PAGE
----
University of Alabama, USA
Seyed Sadeghi received his Ph.D. in Physics from the University of British Columbia in Canada. He held NSERC postdoctoral fellowship before joining industry. In 2007, he joined University of Alabama in Huntsville. His fields of research include nanomaterials, quantum sensors based on hybrid nanoparticle systems, coherent optics of nanoparticles, and photophysics and photochemistry of colloidal quantum dots. Currently he is serving as an editorial board member of Journal of Nanomedicine and Nanotechnology and Dataset Papers in Optics.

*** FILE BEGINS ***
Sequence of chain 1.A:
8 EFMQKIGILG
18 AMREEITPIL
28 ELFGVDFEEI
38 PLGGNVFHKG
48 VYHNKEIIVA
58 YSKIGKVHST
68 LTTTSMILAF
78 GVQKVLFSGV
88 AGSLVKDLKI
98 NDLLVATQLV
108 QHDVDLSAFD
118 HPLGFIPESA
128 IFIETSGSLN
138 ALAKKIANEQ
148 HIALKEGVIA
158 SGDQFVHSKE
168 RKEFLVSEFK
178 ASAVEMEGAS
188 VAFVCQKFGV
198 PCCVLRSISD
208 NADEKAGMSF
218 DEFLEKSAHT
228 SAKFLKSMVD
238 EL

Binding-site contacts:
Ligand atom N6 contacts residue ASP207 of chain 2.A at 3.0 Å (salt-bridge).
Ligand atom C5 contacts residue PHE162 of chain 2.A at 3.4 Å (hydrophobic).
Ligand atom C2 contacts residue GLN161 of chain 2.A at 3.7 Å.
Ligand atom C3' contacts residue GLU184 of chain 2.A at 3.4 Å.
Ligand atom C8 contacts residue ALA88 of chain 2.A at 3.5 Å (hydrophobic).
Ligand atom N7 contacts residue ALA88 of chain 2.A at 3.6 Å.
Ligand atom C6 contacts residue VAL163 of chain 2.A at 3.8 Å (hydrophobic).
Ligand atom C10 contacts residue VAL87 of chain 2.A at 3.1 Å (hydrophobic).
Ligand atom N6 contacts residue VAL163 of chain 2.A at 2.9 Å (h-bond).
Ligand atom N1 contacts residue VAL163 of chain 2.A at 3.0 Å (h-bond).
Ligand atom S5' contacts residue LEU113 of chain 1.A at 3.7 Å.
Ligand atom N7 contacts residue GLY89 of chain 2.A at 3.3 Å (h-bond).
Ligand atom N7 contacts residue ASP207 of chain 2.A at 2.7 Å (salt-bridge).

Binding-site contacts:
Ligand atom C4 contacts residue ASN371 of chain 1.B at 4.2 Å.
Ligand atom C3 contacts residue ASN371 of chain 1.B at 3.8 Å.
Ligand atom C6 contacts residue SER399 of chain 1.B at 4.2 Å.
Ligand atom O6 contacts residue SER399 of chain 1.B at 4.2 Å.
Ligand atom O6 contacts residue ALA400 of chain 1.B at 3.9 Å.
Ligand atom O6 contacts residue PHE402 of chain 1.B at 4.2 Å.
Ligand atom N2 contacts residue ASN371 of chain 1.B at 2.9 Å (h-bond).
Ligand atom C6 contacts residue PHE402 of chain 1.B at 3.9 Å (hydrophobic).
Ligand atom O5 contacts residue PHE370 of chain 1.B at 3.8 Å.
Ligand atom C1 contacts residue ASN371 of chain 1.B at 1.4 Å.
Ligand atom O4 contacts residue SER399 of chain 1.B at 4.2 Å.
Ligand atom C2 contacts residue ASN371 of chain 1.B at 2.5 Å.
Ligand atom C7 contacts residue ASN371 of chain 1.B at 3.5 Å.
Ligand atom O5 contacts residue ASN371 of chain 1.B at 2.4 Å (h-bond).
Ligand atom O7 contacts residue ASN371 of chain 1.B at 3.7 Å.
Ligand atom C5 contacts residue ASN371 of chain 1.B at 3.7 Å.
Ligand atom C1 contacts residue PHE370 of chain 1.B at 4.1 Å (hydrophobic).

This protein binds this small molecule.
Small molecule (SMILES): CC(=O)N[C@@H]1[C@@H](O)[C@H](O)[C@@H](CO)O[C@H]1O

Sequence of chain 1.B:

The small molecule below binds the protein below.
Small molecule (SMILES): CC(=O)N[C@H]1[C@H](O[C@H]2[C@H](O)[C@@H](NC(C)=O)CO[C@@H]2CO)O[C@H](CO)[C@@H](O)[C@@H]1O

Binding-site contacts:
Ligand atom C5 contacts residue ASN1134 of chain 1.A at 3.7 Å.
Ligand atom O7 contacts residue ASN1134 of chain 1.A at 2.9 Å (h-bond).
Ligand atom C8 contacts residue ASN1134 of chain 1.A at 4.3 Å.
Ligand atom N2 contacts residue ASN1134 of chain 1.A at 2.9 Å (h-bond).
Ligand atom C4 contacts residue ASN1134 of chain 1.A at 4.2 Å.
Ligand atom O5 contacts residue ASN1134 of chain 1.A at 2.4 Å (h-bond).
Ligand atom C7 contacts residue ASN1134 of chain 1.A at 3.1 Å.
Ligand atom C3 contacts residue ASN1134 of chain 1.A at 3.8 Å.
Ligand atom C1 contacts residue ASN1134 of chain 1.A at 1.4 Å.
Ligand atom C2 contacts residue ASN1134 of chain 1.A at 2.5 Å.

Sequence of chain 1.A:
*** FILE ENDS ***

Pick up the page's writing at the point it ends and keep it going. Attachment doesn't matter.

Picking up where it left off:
Conventional nanosensors are based on intrinsic resonances of metallic nanoparticles (localized surface plasmons) and/ or semiconductor quantum dots (excitons). In this report, we propose ultra-sensitive sensors based on fundamentally different concepts and principles. In these sensors the rules of quantum mechanics are used to detect ultra-small variations of the refractive index of the environment. These quantum nanosensors are based on hybrid systems consisting of metallic nanoparticles and quantum dots. Interaction of these systems with a laser field generates quantum coherence and coherent exciton-plasmon coupling. This allows us to convert minuscule changes in the environment, caused by biological molecules for example, into dramatic optical events detectable by conventional and simple electronic and optical means. These sensors are not based on excitons or plasmons as in conventional sensors, rather they utilize the way environment influences the dynamics of coherent exciton-plasmon coupling and the intrinsic resonances (plasmonic meta-resonances) of the hybrid quantum dotmetallic nanoparticle systems.